Elizaveta Porodina – Inspiration

Elizaveta Porodina, is a fashion photographer, unlike any other fashion photographer. The artist’s visceral and surreal work reflects a path from a clinical psychologist to non-linear fashion photography work. In the last decade, she has gone from being a photographer in a Munich psychiatric hospital to shooting for brands like Louis Vuitton or Carolina Hererra.

This year, his projects have been featured in The Cut, GQ, and Vogue; he has worked with celebrities such as Chloé Sevigny, Janelle Monae and Grimes. It took time for him to find his way into the industry. Instead of receiving artistic training, she gave in to pressure from her parents to do something serious about her passion and spent years of her career working with girls between the ages of 9 and 40 who had eating disorders…”When I started working, I knew that something was not right,” Porodina said. “I was always painting and illustrating. I was always writing songs .”

In her spare time, she photographed lookbooks for fashion students who needed help displaying their collections. “They didn’t pay me for it. The only condition was that he would do it exactly how he wanted.”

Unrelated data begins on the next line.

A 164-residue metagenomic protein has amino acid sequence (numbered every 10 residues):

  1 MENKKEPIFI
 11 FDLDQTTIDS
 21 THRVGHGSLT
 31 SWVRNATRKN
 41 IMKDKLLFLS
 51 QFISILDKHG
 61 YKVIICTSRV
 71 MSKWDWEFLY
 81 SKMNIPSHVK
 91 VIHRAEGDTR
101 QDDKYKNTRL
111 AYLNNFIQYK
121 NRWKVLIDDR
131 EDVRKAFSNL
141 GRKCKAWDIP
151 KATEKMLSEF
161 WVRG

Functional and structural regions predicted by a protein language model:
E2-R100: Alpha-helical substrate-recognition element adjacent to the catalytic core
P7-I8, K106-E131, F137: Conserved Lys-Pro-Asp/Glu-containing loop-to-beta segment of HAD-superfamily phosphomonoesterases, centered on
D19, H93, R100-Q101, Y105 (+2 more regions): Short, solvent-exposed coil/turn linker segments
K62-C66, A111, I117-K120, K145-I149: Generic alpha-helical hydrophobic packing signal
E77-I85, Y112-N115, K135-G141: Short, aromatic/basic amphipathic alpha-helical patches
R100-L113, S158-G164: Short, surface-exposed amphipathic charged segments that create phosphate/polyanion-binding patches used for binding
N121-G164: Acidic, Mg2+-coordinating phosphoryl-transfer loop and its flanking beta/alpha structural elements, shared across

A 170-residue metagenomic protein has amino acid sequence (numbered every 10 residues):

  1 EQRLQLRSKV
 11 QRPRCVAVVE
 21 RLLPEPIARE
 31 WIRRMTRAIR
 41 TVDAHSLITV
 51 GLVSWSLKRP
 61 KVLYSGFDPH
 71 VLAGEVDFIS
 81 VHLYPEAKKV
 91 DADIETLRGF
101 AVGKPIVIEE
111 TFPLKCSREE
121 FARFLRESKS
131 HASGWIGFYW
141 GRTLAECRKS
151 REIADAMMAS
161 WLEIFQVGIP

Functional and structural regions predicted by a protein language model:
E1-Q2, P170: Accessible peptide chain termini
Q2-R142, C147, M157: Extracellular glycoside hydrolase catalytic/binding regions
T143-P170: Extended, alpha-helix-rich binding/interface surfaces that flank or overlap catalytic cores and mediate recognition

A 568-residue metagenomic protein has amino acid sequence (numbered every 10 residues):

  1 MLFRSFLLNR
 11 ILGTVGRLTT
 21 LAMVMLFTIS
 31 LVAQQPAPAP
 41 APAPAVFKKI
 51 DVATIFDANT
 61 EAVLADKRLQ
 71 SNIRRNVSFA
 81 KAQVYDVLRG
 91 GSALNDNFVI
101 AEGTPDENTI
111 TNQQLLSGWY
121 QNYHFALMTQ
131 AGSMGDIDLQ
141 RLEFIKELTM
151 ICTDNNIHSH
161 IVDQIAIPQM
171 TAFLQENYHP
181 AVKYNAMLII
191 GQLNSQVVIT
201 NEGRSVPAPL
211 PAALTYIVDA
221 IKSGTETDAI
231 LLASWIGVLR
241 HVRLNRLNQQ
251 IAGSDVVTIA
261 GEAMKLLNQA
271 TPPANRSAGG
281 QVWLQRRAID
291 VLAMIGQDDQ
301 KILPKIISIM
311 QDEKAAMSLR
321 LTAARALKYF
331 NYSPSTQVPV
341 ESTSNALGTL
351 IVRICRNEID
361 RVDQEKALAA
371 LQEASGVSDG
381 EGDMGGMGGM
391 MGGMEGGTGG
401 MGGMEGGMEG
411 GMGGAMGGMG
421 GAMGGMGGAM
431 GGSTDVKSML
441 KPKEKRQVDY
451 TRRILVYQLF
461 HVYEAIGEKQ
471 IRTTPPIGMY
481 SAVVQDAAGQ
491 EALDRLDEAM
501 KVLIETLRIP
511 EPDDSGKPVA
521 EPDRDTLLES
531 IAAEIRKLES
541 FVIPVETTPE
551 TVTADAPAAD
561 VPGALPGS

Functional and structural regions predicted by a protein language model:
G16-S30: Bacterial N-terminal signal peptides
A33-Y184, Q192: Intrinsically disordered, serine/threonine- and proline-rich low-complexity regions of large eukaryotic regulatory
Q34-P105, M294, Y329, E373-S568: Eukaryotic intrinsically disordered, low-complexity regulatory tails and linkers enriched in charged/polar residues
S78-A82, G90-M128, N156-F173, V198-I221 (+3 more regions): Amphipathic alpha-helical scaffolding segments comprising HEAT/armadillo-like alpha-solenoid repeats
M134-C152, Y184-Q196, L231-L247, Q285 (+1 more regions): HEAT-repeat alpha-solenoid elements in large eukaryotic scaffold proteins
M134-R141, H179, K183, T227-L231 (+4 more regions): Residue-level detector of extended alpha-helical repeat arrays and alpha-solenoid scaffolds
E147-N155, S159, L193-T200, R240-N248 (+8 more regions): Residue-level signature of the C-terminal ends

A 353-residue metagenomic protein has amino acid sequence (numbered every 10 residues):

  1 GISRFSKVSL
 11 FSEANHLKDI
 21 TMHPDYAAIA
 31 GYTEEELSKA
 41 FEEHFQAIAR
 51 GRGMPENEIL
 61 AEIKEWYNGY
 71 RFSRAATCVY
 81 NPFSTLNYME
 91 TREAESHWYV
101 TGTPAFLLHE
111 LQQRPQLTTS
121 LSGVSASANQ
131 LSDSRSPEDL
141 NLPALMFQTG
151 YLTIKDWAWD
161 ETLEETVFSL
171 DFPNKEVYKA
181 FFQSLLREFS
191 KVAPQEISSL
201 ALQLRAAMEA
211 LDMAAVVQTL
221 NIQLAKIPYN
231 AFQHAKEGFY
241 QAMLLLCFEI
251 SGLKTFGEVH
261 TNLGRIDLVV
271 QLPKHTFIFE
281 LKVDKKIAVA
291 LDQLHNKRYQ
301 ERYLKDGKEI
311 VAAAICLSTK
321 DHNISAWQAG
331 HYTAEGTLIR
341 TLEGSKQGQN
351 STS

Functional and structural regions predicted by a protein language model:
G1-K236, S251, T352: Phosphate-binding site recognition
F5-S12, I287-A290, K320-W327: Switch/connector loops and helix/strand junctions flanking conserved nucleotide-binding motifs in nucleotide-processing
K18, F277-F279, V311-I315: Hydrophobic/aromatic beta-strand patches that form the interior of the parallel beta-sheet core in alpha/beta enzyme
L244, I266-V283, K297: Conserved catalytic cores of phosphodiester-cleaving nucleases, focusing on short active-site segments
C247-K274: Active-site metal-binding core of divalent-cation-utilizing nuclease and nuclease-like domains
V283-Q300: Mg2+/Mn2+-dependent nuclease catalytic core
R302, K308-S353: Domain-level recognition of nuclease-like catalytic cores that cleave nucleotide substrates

An unconventional start is still evident in Elizaveta’s approach. She relies on the way she works, and sometimes even on her mobile, to capture moments. His images rarely undergo extensive augmentation in post-production. Instead, most of his landscapes are realized through complex lighting equipment and elaborate set designs. Unique images have attracted the attention of some of the biggest names in fashion eager to bring Porodina’s signature aesthetic to editorials and campaigns.

Brands have moved away from the exuberant look of the early 2000s, focusing on images that can help them stand out on social media. Few image makers working in the industry straddle photography and fine art as successfully as she does.

Her work, the photographer said, is the result of creative perspective and immaculate technical precision. This last part, he achieves with the support of his lighting director, Josef Beyer.